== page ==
FCC to test & improve broadband speeds as part of National Broadband Plan
By Agri-Pulse Staff
© Copyright Agri-Pulse Communications, Inc.
The survey is part of the agency’s overall broadband speed initiative which includes measuring actual speeds that consumers receive versus broadband providers’ claims.
FCC Chairman Julius Genachowski said, “Speed matters. The more broadband subscribers know about what speeds they need and what speeds they get, the more they can make the market work and push faster speeds over broadband networks.”
Consumer Task Force has launched two initiatives to help the FCC determine the
broadband speeds consumers are getting in their homes and on their mobile
devices, a key recommendation in the National Broadband Plan. In the first of
these initiatives, the FCC is asking for 10,000 volunteers to participate in a
scientific study to measure home broadband speed in the U.S. Specialized
hardware will be installed in the homes of volunteers to measure the
performance of all the country’s major Internet service providers across
geographic regions and service tiers. The FCC is partnering with SamKnows
Limited in this effort, the same firm that successfully conducted a similar
test in the
study will culminate in a “State of
Anyone can register as a volunteer for this national test at www.TestMyISP.com. Volunteers will be able to track the performance of their own broadband service, as well as providing valuable data for the FCC, Internet service providers, and the public at large.
Next, the FCC’s Consumer and Governmental Affairs Bureau has issued a Public Notice to look at ways to measure mobile broadband speed. More and more consumers are using mobile wireless devices to access the Web, sometimes as a primary Internet connection. The Public Notice asks for input on the best ways to measure mobile broadband speeds, the ways that speed measurements can be used to help improve service, and the information consumers should have about the speed of mobile broadband coverage.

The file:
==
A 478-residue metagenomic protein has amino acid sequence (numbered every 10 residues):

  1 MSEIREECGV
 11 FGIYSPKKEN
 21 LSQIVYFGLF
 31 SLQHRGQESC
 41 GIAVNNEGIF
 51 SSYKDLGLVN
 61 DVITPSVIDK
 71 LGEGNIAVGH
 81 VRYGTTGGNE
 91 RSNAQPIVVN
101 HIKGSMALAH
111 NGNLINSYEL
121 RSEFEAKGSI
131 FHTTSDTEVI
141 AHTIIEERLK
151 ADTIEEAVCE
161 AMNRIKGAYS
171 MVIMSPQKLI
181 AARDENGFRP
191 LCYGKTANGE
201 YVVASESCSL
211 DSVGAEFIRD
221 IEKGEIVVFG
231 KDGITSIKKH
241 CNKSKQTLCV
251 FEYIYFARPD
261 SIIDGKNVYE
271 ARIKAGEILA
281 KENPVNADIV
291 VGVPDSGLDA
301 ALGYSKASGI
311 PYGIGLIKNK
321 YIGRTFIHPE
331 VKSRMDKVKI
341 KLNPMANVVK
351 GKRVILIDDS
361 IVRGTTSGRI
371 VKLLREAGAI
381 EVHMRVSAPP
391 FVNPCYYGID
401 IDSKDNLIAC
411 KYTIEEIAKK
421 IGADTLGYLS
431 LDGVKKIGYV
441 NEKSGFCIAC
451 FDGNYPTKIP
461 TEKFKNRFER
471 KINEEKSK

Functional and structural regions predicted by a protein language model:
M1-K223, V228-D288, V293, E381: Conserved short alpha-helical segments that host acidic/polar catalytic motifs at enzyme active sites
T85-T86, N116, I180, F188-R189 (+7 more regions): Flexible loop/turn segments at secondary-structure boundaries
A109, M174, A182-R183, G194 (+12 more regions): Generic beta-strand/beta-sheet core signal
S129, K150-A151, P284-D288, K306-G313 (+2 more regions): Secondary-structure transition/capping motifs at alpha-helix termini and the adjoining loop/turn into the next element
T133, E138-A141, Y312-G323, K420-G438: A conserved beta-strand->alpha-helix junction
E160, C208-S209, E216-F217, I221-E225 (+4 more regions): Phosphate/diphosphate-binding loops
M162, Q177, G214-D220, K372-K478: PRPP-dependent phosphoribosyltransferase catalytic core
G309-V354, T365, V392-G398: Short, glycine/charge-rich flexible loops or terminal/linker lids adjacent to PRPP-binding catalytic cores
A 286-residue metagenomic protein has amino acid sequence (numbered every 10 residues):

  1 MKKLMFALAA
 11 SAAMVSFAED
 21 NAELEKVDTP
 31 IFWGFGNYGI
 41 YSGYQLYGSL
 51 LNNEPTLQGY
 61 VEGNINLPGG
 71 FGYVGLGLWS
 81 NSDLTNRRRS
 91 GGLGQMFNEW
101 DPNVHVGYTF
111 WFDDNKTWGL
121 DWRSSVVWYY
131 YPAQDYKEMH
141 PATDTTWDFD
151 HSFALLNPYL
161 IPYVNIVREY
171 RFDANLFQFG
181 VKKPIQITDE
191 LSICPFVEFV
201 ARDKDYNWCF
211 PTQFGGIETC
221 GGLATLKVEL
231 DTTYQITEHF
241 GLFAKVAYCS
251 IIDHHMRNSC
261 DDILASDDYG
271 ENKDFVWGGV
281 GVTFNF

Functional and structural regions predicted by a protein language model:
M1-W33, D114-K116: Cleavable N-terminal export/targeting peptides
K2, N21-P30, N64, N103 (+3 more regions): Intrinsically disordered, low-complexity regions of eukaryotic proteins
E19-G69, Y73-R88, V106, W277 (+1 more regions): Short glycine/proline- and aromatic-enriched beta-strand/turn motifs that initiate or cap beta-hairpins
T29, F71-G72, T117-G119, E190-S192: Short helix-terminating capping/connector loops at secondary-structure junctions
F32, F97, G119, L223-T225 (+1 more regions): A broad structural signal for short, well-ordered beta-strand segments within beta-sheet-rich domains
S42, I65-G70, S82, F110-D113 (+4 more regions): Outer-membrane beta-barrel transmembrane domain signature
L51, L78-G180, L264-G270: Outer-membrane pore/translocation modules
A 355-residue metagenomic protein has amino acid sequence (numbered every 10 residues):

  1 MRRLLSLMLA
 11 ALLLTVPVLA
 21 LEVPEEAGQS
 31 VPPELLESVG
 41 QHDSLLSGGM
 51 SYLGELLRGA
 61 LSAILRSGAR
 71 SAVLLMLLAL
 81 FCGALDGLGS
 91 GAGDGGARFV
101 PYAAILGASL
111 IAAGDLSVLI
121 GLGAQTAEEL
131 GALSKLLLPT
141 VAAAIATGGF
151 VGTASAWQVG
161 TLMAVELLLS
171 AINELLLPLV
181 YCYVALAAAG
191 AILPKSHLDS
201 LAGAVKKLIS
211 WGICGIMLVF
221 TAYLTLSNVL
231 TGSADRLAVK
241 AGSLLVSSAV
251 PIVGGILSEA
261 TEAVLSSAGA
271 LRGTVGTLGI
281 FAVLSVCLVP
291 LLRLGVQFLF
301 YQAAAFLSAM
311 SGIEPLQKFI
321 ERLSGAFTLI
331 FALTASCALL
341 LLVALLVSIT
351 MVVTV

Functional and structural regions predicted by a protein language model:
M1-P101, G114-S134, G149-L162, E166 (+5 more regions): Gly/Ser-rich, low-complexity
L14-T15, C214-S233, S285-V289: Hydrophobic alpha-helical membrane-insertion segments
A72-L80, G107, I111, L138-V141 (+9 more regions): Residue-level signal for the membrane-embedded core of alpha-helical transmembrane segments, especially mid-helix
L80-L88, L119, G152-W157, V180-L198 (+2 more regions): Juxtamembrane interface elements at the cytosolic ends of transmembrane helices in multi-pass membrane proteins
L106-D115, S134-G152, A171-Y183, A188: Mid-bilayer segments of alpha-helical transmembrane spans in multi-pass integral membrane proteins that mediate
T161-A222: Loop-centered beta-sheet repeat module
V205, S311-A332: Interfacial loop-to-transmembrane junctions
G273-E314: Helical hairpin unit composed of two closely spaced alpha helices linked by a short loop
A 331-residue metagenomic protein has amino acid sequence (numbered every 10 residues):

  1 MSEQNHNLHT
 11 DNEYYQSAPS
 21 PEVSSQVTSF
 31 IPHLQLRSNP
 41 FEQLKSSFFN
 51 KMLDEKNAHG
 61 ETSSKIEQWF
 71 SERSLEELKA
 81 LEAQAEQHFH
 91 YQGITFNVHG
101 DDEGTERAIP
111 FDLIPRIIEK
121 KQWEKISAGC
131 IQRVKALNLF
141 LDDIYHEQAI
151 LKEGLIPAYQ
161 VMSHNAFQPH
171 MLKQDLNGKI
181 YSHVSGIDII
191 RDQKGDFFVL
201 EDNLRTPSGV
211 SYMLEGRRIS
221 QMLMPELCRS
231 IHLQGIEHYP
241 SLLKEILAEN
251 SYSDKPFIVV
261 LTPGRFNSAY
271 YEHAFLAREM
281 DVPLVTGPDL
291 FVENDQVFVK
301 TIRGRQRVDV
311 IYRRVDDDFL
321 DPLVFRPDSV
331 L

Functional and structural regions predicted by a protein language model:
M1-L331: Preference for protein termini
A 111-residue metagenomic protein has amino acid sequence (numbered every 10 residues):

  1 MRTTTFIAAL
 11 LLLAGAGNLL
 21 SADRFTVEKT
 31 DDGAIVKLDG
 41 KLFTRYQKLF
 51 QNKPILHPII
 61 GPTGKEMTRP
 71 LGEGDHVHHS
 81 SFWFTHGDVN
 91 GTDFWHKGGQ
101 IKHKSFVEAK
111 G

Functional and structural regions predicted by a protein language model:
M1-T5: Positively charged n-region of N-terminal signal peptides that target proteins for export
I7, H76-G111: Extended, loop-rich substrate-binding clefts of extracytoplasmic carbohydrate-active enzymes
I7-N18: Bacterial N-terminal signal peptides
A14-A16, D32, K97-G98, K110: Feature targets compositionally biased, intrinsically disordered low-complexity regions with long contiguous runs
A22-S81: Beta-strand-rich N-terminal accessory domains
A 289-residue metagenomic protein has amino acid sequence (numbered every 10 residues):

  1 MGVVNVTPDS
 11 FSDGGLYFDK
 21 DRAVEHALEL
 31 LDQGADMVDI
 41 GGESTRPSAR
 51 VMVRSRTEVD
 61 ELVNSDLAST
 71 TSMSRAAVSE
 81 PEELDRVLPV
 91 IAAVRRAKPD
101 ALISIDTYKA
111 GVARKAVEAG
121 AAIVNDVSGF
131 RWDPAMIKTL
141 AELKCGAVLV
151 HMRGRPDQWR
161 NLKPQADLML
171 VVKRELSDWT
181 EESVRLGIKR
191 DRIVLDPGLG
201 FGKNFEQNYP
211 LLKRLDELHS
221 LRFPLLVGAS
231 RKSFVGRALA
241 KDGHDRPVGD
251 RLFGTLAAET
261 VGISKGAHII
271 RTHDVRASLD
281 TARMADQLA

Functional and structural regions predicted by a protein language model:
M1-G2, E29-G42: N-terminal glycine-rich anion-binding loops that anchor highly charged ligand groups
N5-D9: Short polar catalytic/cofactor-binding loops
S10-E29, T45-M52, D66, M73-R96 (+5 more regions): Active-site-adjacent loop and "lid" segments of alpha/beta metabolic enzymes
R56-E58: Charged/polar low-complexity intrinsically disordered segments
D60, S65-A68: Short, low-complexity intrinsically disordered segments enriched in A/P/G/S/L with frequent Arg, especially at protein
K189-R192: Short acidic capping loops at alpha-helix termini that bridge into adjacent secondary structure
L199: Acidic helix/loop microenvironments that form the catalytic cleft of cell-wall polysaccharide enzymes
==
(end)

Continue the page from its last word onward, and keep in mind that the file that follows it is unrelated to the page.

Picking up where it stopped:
The FCC welcomes comments from all interested parties and the general public on this Public Notice. Comments can be filed through the agency’s Electronic Comment Filing System at www.fcc.gov/cgb/ecfs/ or in other ways described in the Public Notice at http://hraunfoss.fcc.gov/edocs_public/attachmatch/DA-10-988A1.pdf
the FCC hopes to develop tests that help each individual consumer in the
“Better information can help all consumers choose the broadband services that best meet their needs,” said Joel Gurin, Chief of the Consumer and Governmental Affairs Bureau of the FCC. “Today, most people just know that their home broadband speed is supposed to be ‘blazing fast.’ They need more meaningful information to know exactly what speed they need for the applications they want to run, and what provider and plan is their best choice. The difference between an inexpensive low-speed plan and an expensive, high-speed plan can be hundreds of dollars a year. Consumers need to be able to choose wisely.”
The survey found that no demographic group had good awareness of their home broadband speed (the survey asked specifically about download speed). But there were some demographic differences. For example, 71 percent of men do not know what speed they’re getting, while the figure is 90 percent for women. With respect to age, 73 percent of those between the ages of 18 and 29 do not know their home broadband speed, while the number goes up to 88 percent of people age 65 and over.
Most Americans are satisfied with the broadband speed they are getting. Fully 91 percent of broadband users say they are “very” or “somewhat” satisfied with the speed they get at home. The comparable number for mobile broadband, which is not yet technologically capable of the same speeds as home broadband, is 71 percent satisfaction. As a point of comparison, 92 percent of cell phone users are very or somewhat satisfied with their cell phone service overall.
The FCC’s survey of consumers, conducted by Abt/SRBI and Princeton Survey Research Associates, International from April 19 to May 2, 2010, interviewed 3,005 American adults. The national random digit dial survey was conducted in English and Spanish and the sample included both landline and cell phones. For responses based on those with personal cell phones (2,463 respondents) the margin of error is plus or minus two percentage points. For responses based on home broadband users (1,742 respondents), the margin of error is plus or minus 2.6 percentage points.
For read the 8-page FCC survey results, go to: www.agri-pulse.com/uploaded/FCC_Survey.pdf
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